Whether you are applying for a position on or off line or being interviewed by a recruiter, the question of your salary expectation will eventually come up. Will you be able to respond in a way that does not eliminate you for consideration of the job you are seeking? Also, will you be comfortable with the answer you give?
The key to responding to the salary expectation question is to first research the salary market for the job before applying or interviewing for it. This will put you in a much better position in asking for a salary that is in the market range of the position.
Also, be aware that there are several factors that determine the pay of a position. Say for example you made $60,000 at your last or current job. Should you ask for at least $61,000 in the next job you seek? Or should you ask for at least 7% more than your last or current position? Again, it all depends on several factors. Among those factors are:
- Size of the company. Generally, larger companies tend to pay higher salaries than smaller companies. This is primarily because they usually have a bigger bankroll to support paying larger salaries. So, a secretary working at small Ma and Pop company will most likely make less than a secretary with the same skills and experience working at a much large company.
- Market for the position. The geographic market which you work will also have a factor on pay. For example, a staff nurse in a hospital in Stone Mountain, Georgia is more likely to make less than that of a staff nurse with the same skills and experience working in a hospital in a larger market such as Chicago or New York.
- The industry you work in. The industry that you work in can also dictate the level of your salary. For example, government clerical office workers are generally paid higher salaries compared to private sector clerical office workers. Also, segments within Industries can differ in pay. For example, although both hospital jobs and home care jobs are part of the health care industry, a nursing assistant in the hospital will generally make more than a nursing assistant in home care or in a nursing home with the same years of experience.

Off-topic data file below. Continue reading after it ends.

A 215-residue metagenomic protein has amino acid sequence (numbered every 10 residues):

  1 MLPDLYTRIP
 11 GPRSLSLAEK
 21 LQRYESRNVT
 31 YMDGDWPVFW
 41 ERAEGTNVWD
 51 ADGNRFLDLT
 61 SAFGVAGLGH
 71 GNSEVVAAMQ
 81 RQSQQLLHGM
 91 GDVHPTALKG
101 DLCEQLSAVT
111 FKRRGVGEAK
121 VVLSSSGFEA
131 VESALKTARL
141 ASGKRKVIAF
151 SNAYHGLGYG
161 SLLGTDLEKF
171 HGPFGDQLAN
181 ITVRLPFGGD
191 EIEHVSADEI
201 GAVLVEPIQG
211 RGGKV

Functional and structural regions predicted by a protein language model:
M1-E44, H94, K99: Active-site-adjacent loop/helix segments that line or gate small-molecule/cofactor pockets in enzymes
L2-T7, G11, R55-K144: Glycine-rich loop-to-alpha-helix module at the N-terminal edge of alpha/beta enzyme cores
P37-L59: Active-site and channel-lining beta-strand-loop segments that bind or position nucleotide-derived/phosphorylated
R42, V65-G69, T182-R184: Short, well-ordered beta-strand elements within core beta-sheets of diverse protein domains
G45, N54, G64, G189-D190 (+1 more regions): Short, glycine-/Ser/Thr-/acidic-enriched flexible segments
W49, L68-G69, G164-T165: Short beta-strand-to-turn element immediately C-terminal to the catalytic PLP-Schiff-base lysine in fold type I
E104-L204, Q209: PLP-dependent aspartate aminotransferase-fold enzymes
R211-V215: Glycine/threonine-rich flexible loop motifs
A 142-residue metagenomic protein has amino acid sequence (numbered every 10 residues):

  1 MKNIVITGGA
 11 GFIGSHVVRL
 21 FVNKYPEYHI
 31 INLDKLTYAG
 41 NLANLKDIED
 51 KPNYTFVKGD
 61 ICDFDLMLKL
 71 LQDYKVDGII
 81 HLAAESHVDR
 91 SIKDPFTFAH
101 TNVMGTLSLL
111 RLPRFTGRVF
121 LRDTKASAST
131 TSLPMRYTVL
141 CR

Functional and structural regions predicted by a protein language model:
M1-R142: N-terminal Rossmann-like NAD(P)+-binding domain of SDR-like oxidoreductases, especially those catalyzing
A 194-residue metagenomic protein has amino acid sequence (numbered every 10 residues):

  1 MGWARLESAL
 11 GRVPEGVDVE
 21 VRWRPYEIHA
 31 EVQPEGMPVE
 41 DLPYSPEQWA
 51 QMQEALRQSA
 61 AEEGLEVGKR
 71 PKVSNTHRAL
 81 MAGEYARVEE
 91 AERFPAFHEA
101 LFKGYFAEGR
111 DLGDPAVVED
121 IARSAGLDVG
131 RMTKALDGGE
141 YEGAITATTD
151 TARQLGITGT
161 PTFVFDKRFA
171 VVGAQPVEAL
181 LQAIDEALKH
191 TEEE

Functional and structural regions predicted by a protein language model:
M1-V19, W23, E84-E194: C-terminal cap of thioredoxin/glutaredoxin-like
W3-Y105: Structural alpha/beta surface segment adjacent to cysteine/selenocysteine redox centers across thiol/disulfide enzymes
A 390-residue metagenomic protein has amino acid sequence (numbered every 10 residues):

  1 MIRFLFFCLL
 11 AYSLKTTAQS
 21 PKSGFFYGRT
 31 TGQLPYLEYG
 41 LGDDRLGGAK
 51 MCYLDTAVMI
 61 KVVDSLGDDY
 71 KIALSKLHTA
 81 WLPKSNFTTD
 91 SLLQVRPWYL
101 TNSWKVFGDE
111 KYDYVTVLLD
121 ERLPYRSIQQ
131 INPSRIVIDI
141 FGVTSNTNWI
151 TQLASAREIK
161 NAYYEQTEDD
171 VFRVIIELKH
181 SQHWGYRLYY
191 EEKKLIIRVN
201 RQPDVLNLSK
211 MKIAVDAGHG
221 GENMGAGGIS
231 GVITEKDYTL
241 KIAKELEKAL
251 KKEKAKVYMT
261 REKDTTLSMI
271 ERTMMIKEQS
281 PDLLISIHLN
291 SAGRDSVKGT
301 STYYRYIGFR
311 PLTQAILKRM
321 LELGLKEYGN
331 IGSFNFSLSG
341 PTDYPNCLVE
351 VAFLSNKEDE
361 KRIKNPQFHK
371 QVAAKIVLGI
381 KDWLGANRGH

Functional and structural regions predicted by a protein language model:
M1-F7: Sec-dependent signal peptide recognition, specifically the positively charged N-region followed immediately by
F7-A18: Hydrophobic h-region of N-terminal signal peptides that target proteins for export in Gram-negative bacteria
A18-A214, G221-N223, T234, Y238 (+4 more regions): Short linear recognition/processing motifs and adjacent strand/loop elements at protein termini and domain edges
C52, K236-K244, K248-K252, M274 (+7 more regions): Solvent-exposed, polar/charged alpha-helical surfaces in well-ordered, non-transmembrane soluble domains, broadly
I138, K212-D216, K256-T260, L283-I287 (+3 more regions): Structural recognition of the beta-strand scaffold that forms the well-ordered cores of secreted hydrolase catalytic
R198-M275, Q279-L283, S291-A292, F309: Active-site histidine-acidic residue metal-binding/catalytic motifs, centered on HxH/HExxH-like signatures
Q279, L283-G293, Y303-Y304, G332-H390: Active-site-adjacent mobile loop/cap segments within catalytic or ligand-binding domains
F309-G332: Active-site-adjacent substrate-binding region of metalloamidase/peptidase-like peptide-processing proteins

- Years of experience. Your years of experience do hold some weight in determining your salary when newly hired. Obviously, the more years of experience you have in a line of work, the better your chances of demanding a higher starting rate than someone with less year of experience in that same line of work. However, if you are changing careers, don’t expect to be paid the same level of pay that you did in your previous career position. Although it also depends on the career you are changing to.
- Salary of current employees. Also playing a factor in starting salaries for a new hire are the salaries of current employees in the same department that you will be entering. This is true especially for those employees that are doing the same or similar work that you will be performing. For example, if you are hired as a financial analyst, don’t expect the hiring manager to place your salary above that of other financial analysts that been with the organization for several years in that job.
- Salary of the position’s supervisor. Despite you coming into a new job with several years of experience, your starting salary, regardless of market, will never be placed above that of your supervisor’s salary. Even if you had more experience than the supervisor. Doing so, would create salary compression problems.
- Your previous or current salary. Hiring managers do give consideration to your previous or current salary when considering your starting salary for a new job. Although many times the department may have a limited range on how high of a salary it is willing to offer you based on some of the factors already discussed.